Budget Veto Overrides Authorize Funding to Benefit Some of Missouri’s Most Vulnerable Citizens
As the veto session came to a close the House and Senate had agreed to override the governor’s vetoes of 47 spending items in the state operating budget. These items represent approximately $35.5 million in state general revenue with another $18 million in funds from federal or other sources. In total, the overrides approved by the General Assembly authorize nearly $53.5 million in spending for programs that help some of our state’s most vulnerable citizens such as children who have suffered abuse, senior citizens, developmentally disabled children and adults, and victims of sexual assault.
A brief look at some of the spending items vetoed by the governor and overridden by the legislature:
· $2.5 million for an intensive reading instruction program for kids in failing school districts
· $150,000 for the Bright Futures Program that empowers communities to meet the needs of their children
· $1.45 million to provide forensic exams for physically abused children
· $1.3 million for programs to help children with Autism
· $948,381 for a Medicaid waiver for individuals with brain injuries
· $125,000 for services for Missourians with Alzheimer’s
· $400,000 for the Area Agencies on Aging to provide home delivered meals to Missouri seniors
· $500,000 to provide assistance to victims of sexual assault
· $5.2 million for services to Missourians with asthma
· $500,000 for the Alternatives to Abortion Program
· $455,000 for Missouri’s 22 Centers for Independent Living
· $500,000 in state aid for sheltered workshops
· $200,000 to provide dental care to developmentally disabled young people
· $191,400 to enhance and expand newborn screening services
Celebrating Labor Day!
Each year since 1882, Americans have set aside one day to recognize the workers of this country. Labor Day is a day to celebrate the social and economic achievements of American workers. It is a yearly tribute to the contributions workers have made to the prosperity and wellbeing of this nation.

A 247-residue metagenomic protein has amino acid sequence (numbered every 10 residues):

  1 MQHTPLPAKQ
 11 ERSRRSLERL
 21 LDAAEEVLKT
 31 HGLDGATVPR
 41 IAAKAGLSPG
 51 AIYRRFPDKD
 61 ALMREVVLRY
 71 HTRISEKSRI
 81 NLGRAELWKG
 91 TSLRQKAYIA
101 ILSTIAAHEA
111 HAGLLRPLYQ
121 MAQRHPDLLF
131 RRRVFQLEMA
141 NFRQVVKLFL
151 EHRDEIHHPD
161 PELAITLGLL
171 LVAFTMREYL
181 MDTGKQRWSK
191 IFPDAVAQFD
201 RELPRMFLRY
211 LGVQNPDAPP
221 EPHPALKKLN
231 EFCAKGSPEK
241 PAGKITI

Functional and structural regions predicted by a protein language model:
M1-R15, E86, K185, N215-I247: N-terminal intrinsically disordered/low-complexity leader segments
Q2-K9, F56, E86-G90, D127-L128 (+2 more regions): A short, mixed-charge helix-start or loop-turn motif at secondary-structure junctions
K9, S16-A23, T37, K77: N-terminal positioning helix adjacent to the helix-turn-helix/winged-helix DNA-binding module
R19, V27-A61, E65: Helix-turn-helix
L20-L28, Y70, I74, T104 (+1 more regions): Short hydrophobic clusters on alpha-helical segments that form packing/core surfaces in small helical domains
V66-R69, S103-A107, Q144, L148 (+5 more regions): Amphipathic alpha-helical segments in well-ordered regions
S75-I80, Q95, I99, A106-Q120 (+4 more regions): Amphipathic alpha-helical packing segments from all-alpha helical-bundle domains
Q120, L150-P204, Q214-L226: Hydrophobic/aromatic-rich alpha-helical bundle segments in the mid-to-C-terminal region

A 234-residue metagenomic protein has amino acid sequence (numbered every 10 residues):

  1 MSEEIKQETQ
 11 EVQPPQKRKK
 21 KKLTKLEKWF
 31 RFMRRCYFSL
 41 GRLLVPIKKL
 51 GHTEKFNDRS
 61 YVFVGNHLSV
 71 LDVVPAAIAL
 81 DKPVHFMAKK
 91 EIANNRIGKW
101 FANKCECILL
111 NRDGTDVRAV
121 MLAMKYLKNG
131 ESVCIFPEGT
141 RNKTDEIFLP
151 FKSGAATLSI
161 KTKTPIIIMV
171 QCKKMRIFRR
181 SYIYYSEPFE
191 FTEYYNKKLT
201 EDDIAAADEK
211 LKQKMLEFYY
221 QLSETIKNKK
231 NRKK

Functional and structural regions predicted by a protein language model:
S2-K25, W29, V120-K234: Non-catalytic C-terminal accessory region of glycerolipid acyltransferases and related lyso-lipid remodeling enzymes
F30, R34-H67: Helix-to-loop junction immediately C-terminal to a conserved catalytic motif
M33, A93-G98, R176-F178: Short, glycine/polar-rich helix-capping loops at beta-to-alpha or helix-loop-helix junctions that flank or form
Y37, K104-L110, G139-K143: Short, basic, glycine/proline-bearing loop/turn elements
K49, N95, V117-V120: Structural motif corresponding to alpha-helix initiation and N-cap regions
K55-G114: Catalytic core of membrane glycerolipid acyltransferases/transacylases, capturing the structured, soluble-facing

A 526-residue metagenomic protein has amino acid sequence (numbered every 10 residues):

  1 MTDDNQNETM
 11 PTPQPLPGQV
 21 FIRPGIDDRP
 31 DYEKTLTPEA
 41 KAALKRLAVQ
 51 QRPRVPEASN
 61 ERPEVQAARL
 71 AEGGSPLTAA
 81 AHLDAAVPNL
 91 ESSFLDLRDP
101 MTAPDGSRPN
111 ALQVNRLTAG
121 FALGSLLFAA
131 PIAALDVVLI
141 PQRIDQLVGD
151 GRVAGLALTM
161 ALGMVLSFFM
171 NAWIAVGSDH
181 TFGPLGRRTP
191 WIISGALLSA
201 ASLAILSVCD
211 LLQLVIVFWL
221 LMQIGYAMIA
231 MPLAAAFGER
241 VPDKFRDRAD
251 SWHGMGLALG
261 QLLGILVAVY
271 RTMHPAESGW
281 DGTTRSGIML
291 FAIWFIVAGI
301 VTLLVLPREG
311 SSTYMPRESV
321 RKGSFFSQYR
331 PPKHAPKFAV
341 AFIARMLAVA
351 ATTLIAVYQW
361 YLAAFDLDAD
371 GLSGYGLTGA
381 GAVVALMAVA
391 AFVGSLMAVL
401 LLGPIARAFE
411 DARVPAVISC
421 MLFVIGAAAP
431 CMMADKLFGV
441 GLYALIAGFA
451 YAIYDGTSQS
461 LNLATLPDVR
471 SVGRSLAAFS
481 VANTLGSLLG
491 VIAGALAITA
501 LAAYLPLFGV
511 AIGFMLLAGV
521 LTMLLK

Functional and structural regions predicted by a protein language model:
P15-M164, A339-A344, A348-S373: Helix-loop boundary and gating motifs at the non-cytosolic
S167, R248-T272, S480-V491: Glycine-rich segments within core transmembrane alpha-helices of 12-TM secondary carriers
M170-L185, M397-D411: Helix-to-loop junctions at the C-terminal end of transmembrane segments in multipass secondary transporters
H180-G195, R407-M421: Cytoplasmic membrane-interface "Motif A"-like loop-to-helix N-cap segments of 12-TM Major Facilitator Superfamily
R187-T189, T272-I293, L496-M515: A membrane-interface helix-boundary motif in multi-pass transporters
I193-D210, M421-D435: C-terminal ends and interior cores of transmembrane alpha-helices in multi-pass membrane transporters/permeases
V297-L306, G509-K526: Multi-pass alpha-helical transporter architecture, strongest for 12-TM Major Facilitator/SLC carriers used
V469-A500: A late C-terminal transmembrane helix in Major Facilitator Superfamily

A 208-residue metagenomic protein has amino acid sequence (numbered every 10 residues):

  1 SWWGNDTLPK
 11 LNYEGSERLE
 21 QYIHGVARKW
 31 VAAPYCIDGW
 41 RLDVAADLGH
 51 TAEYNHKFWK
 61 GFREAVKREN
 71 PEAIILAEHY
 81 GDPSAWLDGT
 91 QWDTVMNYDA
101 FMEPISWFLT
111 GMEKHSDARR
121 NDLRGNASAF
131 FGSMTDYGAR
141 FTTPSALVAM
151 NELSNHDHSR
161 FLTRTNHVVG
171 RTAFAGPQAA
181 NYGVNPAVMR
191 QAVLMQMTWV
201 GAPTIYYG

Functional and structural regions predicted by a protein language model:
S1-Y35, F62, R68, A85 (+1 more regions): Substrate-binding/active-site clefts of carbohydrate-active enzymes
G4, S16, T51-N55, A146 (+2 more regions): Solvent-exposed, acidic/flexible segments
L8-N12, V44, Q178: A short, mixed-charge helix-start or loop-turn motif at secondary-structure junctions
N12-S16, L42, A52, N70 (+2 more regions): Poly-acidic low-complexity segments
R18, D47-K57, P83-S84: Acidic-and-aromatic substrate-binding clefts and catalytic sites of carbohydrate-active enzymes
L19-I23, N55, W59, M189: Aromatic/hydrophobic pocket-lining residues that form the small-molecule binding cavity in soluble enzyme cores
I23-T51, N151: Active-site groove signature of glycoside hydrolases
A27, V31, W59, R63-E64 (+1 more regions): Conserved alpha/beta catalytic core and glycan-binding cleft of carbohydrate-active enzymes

Labor Day was first celebrated on Tuesday, September 5, 1882 in New York City. The Knights of Labor proposed the idea of a day to celebrate American workers. They formed a committee to plan a demonstration and a parade in New York. Two years later, the Knights adopted a resolution making the firstMonday in September a day to celebrate a “workingmen’s holiday” with parades and demonstrations. In 1887 the state legislatures of Oregon, New York, Colorado, New Jersey and Massachusetts passed laws recognizing that day as Labor Day. It was not until 1894 that the United States Congress officially recognized the first Monday in September as Labor Day.
Labor Day was first celebrated as a way to pay tribute to the hard work and dedication of the American worker. It was also a way to boost the morale of the workingman in the United States. The country was in the midst of an economic depression during the 1880’s, which lead to nationwide wage cuts and mass unemployment. The workers that remained on the job had to work longer hours for sometimes less money. Labor Day was a way of celebrating their backbreaking efforts and to let them know the country appreciated their service.